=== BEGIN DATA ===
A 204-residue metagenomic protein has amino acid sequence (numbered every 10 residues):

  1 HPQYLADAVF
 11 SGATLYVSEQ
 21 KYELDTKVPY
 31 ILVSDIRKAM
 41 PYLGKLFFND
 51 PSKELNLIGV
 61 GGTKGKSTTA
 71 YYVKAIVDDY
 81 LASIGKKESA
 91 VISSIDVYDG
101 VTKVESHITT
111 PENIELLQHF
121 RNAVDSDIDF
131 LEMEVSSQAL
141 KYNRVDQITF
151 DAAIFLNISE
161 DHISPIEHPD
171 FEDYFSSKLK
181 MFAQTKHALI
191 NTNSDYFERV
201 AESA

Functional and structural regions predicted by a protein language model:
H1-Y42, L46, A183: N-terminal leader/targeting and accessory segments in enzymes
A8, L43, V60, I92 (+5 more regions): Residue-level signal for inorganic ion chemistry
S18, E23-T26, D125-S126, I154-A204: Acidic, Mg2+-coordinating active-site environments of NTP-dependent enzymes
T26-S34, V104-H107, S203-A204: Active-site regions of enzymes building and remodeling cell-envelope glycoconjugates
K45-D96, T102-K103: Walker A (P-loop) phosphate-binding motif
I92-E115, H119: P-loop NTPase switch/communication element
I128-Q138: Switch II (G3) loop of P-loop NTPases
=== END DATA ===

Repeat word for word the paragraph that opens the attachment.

A 204-residue metagenomic protein has amino acid sequence (numbered every 10 residues):